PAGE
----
The complainant's home sold for $639,000, and she received $605,114.67 from escrow. The complainant and Chin went to the bank to deposit the proceeds of the sale of the property. They deposited the proceeds into several joint accounts: $200,000 into an account held by Chin and her older son, $200,000 into an account held by Chin and her younger son, $100,000 into an account held by the complainant and Chin, and $100,000 into an account held by Chin and her mother.
On August 9, 2011, Chin was returning from a trip with the complainant at which time the complainant's grandniece was waiting for them at the airport in Honolulu to take the complainant home with her. Six days later, with her grandniece's assistance, the complainant revoked the power of attorney held by Chin and withdrew the remaining money from the bank account which she held with Chin. They also reported to the bank authorities that there was a problem with all of Chin's accounts.
When Chin approached the bank to inquire about the missing funds on August 16, 2011, she was told that the complainant had withdrawn the money from the account held by Chin and the complainant. At that point, Chin attempted to withdraw the bulk of the funds from the two accounts she held with her sons but was told that she could not do so, as the bank had frozen the accounts. Chin removed her name from her son's joint accounts and added her sister's name instead. Also on August 16, 2011, Chin filed a missing persons report with the Honolulu Police Department (HPD), declaring that the complainant's grandniece had taken the complainant away and that money was stolen money from Chin's personal, preexisting account. On August 30, 2011, HPD officers seized the accounts held by Chin.
At the conclusion of the evidence, the jury found Chin guilty of theft of the proceeds from sale of complainant's home (Count I), changing the name of ownership of two joint accounts (Count IV), and taking $8,000 from the joint account to pay off Chin's car (Count VI); the jury found Chin not guilty of Count III and were unable to reach a unanimous verdicts on Counts II and V.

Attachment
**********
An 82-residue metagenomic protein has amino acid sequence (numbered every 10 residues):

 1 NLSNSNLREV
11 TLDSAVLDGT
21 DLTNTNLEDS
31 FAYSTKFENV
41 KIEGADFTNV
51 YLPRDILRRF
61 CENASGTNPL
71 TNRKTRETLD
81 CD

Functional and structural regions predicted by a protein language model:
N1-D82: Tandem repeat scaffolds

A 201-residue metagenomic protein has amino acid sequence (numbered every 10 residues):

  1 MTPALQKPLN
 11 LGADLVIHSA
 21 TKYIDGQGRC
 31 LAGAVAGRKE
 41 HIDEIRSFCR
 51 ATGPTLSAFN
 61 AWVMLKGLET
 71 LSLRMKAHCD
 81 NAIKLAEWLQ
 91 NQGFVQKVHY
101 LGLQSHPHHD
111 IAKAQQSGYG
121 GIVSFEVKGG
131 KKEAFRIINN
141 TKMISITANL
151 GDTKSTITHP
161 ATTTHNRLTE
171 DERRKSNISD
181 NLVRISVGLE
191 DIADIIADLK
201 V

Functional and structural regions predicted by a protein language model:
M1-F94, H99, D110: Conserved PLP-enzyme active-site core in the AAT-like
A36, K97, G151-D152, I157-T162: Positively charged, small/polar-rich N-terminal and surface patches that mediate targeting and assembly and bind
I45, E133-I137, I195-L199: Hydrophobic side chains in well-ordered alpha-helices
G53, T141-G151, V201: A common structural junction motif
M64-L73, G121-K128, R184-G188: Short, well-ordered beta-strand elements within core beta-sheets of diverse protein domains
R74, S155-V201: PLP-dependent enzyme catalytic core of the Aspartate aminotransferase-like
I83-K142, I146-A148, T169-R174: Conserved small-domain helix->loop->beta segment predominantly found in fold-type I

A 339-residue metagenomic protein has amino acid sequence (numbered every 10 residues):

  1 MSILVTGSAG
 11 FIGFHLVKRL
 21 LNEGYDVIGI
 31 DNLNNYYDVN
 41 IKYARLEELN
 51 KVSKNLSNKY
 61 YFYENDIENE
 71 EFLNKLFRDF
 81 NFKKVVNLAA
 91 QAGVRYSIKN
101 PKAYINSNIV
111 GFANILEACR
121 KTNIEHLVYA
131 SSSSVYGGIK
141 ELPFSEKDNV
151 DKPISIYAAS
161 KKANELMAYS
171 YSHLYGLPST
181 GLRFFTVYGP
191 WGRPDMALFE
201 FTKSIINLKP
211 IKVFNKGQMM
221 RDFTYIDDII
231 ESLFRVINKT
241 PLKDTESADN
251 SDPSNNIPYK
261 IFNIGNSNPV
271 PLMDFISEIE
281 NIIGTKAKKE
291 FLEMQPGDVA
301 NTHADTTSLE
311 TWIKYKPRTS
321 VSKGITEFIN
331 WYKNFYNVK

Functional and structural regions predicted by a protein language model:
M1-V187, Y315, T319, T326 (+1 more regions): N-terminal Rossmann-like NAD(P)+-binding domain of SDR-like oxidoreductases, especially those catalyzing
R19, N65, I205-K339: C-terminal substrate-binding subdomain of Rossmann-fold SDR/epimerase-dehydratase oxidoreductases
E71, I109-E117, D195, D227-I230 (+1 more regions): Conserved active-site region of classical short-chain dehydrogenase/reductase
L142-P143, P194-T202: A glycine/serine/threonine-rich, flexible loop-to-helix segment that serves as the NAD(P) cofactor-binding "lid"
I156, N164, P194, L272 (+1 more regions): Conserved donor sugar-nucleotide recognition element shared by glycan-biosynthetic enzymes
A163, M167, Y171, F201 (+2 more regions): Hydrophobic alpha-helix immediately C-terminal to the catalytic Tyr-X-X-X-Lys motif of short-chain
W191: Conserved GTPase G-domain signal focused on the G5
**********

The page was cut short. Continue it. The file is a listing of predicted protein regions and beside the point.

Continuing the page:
B. Chin's Motion for a New Trial
Chin timely filed a Motion for New Trial (motion) based upon an asserted violation of her right to due process, confrontation of witnesses, and a fair trial as guaranteed by the federal and state constitutions. The motion was supported by a declaration of Charles Bowen (Declaration) who explained that he had been called to testify as a witness at Chin's trial because as a person who was [135 Hawai'i 441] previously a neighbor to the complainant, he had information to share regarding some of the events that took place between the complainant and Chin. His Declaration stated that, during trial, a juror approached him in the men's room and spoke to him about possible employment:
3. During the course of my testimony I explained my job status and the fact that I was a civilian employee of the United States government. I also explained that I had a top secret security clearance.
4. After I testified I was approached in the men's room by a gentleman. He inquired about the possibility of employment and handed me a business card. Attached hereto as Exhibit " A" is a true and correct copy of the business card provided by the man.
5. I realized later that the individual who handed me his business card was one of the jurors in Susan Chin's case;
6. Upon this realization I told Susan about the encounter and gave her the card;
7. I never called or communicated any further with the juror after that encounter in the men's room.
8. After learning of the verdict in this case I spoke with Susan's attorney by telephone and told him about the encounter . . . .
Attached as Exhibit " A" to the Declaration was a photocopy of a business card with the ...